Control Models and Shapes

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There is more to know about form components in a document.

From Shapes, you already know about shapes. They are also part of a document model. The control shapes, are made to be tied to control models. They are specialized to fully integrate form control models into a document.

In theory, there can be a control shape without a model tied to it, or a control model which is part of the form component hierarchy, but not associated with any shape. In the first case, an empty shape is displayed in the document view. In the second case, you see nothing. It is possible to have a shape which is properly tied to a control model, but the control model is not part of the form component hierarchy. The model can not interact with the rest of the form layer. For example, it is unable to take advantage of its data awareness capabilities.

Documentation caution.png The user interface of Apache OpenOffice does not allow the creation of orphaned objects, but you can create them using the API. When dealing with controls through the API, ensure that there is always a valid relationship between forms, control models, and shapes.

A complete object structure in a document model with respect to the components relevant for our form layer looks the following:

A complete object structure

Programmatic Creation of Controls

As a consequence from the previous paragraph, we now know that to insert a form control, we need to insert a control shape and control model into the document's model.

The following code fragment accomplishes that:

  /** creates a control in the document
      <nowiki><p>Note that <em>control<em> here is an incorrect terminology. What the method really does is
      it creates a control shape, together with a control model, and inserts them into the document model.
      This will result in every view to this document creating a control described by the model-shape
      @param sFormComponentService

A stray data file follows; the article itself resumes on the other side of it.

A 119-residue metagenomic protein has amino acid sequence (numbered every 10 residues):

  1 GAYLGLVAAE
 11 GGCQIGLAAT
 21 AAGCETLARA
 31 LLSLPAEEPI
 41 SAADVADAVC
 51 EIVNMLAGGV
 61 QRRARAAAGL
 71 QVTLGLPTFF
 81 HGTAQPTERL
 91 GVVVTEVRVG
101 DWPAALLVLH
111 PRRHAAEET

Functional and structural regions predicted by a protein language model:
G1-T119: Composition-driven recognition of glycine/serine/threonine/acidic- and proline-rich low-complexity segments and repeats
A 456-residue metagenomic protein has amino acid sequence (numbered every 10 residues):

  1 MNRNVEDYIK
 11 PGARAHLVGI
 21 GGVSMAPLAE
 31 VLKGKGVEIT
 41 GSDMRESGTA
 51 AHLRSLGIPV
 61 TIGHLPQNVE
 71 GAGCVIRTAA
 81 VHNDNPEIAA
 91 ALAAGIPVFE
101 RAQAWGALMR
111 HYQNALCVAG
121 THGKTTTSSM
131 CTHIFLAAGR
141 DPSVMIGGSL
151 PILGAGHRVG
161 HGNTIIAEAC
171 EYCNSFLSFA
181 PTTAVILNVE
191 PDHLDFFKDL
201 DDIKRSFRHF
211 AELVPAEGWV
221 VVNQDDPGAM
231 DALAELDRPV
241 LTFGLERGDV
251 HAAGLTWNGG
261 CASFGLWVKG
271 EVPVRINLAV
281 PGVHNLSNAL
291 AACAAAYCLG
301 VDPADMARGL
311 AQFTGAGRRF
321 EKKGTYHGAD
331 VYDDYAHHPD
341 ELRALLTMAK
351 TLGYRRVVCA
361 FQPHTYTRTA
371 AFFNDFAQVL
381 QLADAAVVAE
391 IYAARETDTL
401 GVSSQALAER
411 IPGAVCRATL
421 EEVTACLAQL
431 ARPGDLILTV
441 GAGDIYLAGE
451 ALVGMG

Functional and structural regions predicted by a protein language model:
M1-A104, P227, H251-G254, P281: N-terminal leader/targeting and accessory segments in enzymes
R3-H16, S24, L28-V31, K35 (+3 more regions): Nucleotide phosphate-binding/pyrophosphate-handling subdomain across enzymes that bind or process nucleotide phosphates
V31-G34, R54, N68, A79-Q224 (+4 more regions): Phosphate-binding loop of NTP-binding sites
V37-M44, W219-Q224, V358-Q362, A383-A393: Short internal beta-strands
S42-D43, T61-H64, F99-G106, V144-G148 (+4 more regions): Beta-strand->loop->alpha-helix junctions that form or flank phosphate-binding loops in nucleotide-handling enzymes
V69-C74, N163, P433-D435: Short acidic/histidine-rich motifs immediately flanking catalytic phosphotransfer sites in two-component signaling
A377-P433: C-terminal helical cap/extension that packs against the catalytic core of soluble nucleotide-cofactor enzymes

the service name of the form component to create, e.g. "TextField"
      @param nXPos
          the abscissa of the position of the newly inserted shape
      @param nXPos
          the ordinate of the position of the newly inserted shape
      @param nWidth
          the width of the newly inserted shape
      @param nHeight
          the height of the newly inserted shape
          the property access to the control's model
  public static XPropertySet createControlAndShape(String sFormComponentService, int nXPos,
          int nYPos, int nWidth, int nHeight) throws java.lang.Exception {
      // let the document create a shape
      XMultiServiceFactory xDocAsFactory = (XMultiServiceFactory)UnoRuntime.queryInterface(
          XMultiServiceFactory.class, s_aDocument);
       XControlShape xShape = (XControlShape)UnoRuntime.queryInterface(XControlShape.class,
      // position and size of the shape
      xShape.setSize(new Size(nWidth * 100, nHeight * 100));
      xShape.setPosition(new Point(nXPos * 100, nYPos * 100));
      // and in a OOo Writer doc, the anchor can be adjusted
      XPropertySet xShapeProps = (XPropertySet)UnoRuntime.queryInterface(XPropertySet.class, xShape);
      TextContentAnchorType eAnchorType = TextContentAnchorType.AT_PAGE;
      if (classifyDocument(s_aDocument) == DocumentType.WRITER) {
          eAnchorType = TextContentAnchorType.AT_PARAGRAPH;